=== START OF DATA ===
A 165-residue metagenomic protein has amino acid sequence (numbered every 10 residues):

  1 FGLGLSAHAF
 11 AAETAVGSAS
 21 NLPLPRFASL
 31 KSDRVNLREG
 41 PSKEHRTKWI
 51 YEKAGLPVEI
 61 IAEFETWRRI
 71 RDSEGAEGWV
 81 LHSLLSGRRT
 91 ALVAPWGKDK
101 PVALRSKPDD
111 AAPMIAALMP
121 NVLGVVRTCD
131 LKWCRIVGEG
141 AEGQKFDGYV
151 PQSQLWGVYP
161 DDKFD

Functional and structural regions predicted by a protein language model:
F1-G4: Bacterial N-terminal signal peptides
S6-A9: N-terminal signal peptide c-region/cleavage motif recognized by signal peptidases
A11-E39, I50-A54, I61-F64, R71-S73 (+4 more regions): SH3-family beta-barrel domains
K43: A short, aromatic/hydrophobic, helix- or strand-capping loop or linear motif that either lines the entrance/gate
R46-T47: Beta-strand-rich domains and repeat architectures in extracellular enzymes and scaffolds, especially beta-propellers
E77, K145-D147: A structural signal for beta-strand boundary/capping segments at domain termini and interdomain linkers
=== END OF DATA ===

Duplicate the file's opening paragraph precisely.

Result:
A 165-residue metagenomic protein has amino acid sequence (numbered every 10 residues):